Changes won't fix L.T.C. problems, Meleisea warns

A Samoan historian and academic says without a review of and replacement for the principles that guide decision-making in the Lands and Titles Court (L.T.C.), the challenges it faces will continue with or without the passage of three major Bills in Parliament.

Leasiolagi Dr. Malama Meleisea, of the Centre for Samoan Studies at the National University of Samoa (N.U.S.) said the proposed bills and the new structure for the L.T.C. may cause more official and political interference and not less.

He said the main problem facing the L.T.C. remains its poor record at addressing change in Samoan society, and how those changes affect the fa’aSamoa. 

“The Land and Titles Court has to make uncomfortable and often confusing attempts to reconcile the mandate of the Court to handle land and titles disputes according to customs, when there is considerable public disagreement about the customs are,” he said.

The Constitution Amendment Bill 2020, the Lands and Titles Bill 2020, and the Judicature Bill 2020 were tabled in Parliament in March, and are currently undergoing a Select Committee hearing process before they are scheduled for their third reading.

Together they will create an entirely autonomous L.T.C. The court will severed from the existing judicial branch and remove the power of the Supreme Court to oversee judicial review of the L.T.C. and for unsuccessful parties to appeal its decisions to the Supreme Court, currently a possibility only when a decision is alleged to have breached fundamental rights enshrined in the Constitution.  

The L.T.C. would be a parallel and independent judicial structure, including its own High Court and Court of Final Appeal and Review.

Leasiolagi was a Judge on the L.T.C. from 2011 until 2012 and has written considerably on the matter. 

He said the problem with the Court not keeping up with with the modern day consensus (or lack thereof) on custom when it comes to land and titles means the Court cannot be effective, nor trusted.

“Increasingly the Judges, the court officials and the parties to disputes face a mixture of principles; those of Samoan culture, Christianity, human rights, and laws such as the Village Fono Act and others,” he said. 

“It is difficult to see how the proposed amendments will solve these recurrent issues.   What is needed is a clear set of principles for decision-making that are known to the judges and to the public.

“It is not restructuring that is needed, but more resources and better training for Judges and court officials.”

And with so many changes big and small across Samoan society, with differences across the country, it will not be a fast or easy process to agree to contemporary guiding principles for how the court and its judges should make decision.

As an inquisitorial court, the L.T.C. does not rely on nor generate a body of case law or precedent from which to base its decision making on.

Leasiolagi said a good starting place would be to look at the work of former Chief Justice and former President of the Land and Titles Court Justice Marsack, who in 1958 compiled a guidebook of sorts, as well as host workshops on Samoan societal changes and their implications for the court.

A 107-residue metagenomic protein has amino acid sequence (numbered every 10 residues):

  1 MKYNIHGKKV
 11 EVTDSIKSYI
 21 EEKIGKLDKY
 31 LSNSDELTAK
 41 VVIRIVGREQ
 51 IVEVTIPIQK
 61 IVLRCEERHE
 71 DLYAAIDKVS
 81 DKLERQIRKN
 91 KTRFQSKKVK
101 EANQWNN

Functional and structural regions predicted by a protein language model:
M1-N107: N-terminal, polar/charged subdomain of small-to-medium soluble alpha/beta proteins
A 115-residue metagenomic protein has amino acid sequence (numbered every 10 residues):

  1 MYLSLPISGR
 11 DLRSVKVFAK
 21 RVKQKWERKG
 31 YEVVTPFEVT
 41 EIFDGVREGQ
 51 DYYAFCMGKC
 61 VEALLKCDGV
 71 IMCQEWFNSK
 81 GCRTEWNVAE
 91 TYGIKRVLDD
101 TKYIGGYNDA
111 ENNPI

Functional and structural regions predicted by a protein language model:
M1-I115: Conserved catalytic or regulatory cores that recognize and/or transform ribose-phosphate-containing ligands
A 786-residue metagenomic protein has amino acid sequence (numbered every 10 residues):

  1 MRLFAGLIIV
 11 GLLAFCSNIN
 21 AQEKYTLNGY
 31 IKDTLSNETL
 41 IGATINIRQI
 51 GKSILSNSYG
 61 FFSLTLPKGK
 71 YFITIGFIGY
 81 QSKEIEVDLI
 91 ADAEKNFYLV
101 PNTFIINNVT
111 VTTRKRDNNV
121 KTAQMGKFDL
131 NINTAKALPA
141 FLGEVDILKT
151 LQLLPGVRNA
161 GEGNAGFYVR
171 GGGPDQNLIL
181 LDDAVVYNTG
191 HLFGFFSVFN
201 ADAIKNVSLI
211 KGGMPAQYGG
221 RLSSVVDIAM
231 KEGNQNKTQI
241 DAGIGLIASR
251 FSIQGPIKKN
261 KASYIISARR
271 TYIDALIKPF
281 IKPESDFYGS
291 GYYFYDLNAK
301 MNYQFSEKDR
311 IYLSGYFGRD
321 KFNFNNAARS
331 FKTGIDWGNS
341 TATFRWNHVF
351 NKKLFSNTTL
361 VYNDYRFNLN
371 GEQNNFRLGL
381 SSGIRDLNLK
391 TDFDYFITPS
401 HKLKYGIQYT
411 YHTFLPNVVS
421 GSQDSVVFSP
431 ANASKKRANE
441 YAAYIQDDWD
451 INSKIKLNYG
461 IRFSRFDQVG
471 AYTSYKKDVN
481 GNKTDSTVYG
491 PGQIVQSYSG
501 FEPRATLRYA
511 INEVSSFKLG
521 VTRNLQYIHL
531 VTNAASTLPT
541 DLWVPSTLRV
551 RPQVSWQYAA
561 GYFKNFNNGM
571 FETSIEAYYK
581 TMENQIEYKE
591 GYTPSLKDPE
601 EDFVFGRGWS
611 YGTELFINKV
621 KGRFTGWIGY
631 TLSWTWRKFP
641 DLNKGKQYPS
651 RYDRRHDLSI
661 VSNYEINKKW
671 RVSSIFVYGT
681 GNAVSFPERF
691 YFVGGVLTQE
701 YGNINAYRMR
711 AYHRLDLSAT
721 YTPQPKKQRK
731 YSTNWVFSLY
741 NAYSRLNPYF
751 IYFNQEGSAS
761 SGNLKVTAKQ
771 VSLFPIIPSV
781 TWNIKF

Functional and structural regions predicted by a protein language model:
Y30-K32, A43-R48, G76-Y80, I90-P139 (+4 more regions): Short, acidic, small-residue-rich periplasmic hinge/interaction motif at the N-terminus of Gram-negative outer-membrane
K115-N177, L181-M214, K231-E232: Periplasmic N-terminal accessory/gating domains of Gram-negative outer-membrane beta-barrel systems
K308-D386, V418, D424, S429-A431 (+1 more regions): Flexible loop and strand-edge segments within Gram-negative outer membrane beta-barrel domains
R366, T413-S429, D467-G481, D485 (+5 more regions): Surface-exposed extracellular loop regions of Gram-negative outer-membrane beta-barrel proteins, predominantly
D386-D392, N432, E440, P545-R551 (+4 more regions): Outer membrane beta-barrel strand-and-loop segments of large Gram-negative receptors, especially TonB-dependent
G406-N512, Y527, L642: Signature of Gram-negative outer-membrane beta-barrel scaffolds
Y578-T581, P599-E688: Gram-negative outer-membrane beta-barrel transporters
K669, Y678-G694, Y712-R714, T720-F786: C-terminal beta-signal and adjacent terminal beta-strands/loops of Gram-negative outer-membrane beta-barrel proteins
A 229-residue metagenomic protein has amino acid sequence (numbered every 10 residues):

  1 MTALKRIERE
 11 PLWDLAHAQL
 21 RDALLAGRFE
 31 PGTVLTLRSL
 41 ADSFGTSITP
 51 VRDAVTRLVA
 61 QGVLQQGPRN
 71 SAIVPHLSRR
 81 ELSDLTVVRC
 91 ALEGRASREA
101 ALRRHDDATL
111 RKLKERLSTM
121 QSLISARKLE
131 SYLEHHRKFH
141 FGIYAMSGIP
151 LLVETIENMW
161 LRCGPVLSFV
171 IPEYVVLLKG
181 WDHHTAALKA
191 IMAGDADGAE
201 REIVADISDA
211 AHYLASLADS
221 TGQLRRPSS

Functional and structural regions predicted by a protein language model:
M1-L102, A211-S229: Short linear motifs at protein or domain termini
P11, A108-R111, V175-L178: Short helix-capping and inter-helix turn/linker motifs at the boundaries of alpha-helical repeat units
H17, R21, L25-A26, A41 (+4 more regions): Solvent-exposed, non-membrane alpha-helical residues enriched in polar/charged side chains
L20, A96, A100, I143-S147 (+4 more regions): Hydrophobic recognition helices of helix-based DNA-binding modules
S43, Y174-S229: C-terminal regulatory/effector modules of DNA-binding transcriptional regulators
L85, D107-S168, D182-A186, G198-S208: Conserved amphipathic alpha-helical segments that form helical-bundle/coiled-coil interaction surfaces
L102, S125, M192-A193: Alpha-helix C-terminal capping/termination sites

Justice Marsack, who was the longest serving president of the L.T.C. at the time, was able to outline many customary principles, though some with “questionable accuracy,” Leasiolagi wrote in his DATE book The Making of Modern Samoa. 

But he was “unable to present a clear statement of the priority with which the court should accord these principles,” the text states.

“Without a comprehensive guidebook of principles, the problems the court faces will continue,” Leasiolagi continued.

“The current bench book which is issued to all the judges of the Land and Titles Court after their appointment is useful but it only related to legal procedures.”

Leasiolagi said the 2016 Special Inquiry into the L.T.C. revealed genuine problems with the court and its judges, but insists a new structure or separating it from the Supreme Court will not address any of them.

“The dissatisfactions with the Land and Titles Court are valid, but have nothing to do with its institutional structure,” he said. 

“Even if separation occurs, it is hard to argue that separation and the suggested changes to structure and procedures will preserve Samoan customs and traditions.   

“It could be argued that the new structure may increase official and political interference in the court’s work – the very problems the new structures purposes to resolve.”

Some of the major changes in Samoan society that have led to changes in Samoan custom include the introduction of Christianity, a larger population and growing population of Samoans who live outside of traditional villages or abroad.

Leasiolagi said the centralised Government system has also “eroded” the authority of village councils and village institutions.

“This raises the question of what fa’asamoa will the proposed constitutional amendments preserve or protect?

“What will the establishment of a new Land and Titles Court separated from the current judicial system achieve?”

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